A Brief Comparison of Historical Paths for the Clinical and Counselling Streams of Psychology
The current practices of the clinical and counselling psychological streams are not entirely dissimilar as both are concerned with the application of psychotherapy, education, research, and instruction (Mayne, Norcross, & Sayette, 2000; Norcross, 2000). Clinical psychology is primarily concerned with the assessment, treatment, and study of populations who experience severe mental illness (Bechtoldt, Campbell, Norcross, Wyckoff, & Pokrywa, 2000; Norcross, 2000) clinical psychologists mostly employ behavioral and psychoanalytic theoretical orientations when treating clients (Norcross, 2000). In contrast, counselling psychologists generally aim to support people who, while not typically suffering from severe mental illness, need assistance in overcoming the emotions associated with traumas such as loss of employment, marital dissatisfaction, loss of friend or family member, addiction (Geldard & Geldard, 2012; Gladding, 2013). Primarily they employ client-centered and humanistic methods of theoretical orientation (Geldard & Geldard, 2012; Gladding, 2013; Norcross, 2000).
Many clinical psychologists choose to employ a variety of theoretical orientations depending on factors such as setting and the type of mental illness they are treating (Gabbard, 2005; Kemp, 2014). For example, a clinical psychiatrist who is treating someone suffering from severe depression will often use a combination of cognitive behavioral therapy as well as medication to treat the illness (Kemp, 2014). A common belief concerning the prescription of psychiatric medicine is that a drug’s side effects may in fact create new problems (eg. dependency) that the individual will need to overcome at a later stage (Kemp, 2014; Kleber, Lewis, McLellan, & O'Brien, 2000). In some cases this may be true, but the clinical psychiatrist is often able to use a drug’s ‘side effects’ to the patient’s advantage (Kemp, 2014; Kleber et al., 2000). For example, a patient suffering severe depression may also exhibit insomniac behaviour, so that a prescribed medication with a side effect of drowsiness might assist the patient’s insomnia while elevating his/her mood. A prescription drug can give short term relief for the symptoms of depression, thereby enabling greater responsiveness to the treatment methods often used in conjunction with it (Gabbard, 2005; Kemp, 2014; Kleber et al., 2000).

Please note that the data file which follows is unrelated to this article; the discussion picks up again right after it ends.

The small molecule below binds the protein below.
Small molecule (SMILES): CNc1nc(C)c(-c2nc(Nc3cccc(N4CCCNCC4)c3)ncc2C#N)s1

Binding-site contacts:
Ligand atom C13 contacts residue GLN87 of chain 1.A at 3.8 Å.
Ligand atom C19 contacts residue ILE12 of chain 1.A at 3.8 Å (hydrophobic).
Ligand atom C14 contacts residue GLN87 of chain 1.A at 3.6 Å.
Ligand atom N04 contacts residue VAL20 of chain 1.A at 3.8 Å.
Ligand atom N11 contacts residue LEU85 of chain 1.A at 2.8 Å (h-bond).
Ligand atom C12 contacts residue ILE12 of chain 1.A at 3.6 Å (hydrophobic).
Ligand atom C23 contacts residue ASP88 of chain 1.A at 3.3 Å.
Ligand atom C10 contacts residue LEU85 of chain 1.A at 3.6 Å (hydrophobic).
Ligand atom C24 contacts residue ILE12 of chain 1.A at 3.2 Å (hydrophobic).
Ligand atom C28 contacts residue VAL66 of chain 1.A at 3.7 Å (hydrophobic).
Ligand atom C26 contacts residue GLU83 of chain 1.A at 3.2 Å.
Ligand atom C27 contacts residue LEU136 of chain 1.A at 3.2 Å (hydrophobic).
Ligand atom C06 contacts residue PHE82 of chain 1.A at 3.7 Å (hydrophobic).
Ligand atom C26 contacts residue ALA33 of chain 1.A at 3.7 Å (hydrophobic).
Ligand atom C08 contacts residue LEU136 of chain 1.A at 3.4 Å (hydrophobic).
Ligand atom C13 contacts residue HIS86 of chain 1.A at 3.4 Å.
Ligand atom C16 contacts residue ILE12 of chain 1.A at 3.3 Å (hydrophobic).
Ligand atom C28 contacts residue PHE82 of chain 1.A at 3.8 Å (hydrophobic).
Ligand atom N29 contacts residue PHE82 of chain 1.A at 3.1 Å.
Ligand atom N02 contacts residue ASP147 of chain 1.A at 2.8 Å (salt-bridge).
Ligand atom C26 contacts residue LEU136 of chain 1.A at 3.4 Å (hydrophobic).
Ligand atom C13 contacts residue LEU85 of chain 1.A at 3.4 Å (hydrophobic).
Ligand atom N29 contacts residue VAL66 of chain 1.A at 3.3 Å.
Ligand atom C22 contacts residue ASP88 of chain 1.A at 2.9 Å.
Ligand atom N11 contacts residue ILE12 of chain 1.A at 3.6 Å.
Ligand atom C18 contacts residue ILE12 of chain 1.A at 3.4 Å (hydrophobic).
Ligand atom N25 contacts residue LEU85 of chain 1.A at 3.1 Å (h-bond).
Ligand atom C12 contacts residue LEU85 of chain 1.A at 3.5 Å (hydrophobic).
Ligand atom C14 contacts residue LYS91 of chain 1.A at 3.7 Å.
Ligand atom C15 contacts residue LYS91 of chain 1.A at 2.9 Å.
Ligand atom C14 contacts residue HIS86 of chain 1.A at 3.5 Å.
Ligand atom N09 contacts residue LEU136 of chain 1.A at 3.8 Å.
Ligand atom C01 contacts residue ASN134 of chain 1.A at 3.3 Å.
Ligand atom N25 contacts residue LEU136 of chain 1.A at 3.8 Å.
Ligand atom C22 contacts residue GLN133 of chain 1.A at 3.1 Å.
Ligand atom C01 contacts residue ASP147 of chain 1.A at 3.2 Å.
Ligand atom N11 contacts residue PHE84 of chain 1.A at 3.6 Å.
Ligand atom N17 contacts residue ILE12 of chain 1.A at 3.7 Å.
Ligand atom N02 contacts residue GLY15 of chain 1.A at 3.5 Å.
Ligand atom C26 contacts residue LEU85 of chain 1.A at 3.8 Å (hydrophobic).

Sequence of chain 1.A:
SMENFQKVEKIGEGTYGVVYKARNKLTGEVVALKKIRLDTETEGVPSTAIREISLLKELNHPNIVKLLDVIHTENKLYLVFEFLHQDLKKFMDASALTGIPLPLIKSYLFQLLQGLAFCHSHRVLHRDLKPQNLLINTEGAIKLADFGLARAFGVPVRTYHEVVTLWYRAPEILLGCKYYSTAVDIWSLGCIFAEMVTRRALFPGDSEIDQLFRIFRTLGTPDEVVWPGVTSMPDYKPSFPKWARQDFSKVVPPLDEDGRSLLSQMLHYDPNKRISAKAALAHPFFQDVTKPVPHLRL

At a glance one might think that both the clinical and counselling streams of psychology contain relatively short histories due to the fact that they were officially recognized by the American Psychological Association in 1945 and 1952 respectively (Gladding, 2013; Hergenhahn, & Henley, 2013; Hothersall, D.1984; Reisman, 1976; Watson, 1953). However, there were many key historical events in both fields that facilitated their social integration (Gladding, 2013; Reisman, 1976; Watson, 1953). Many of these defining...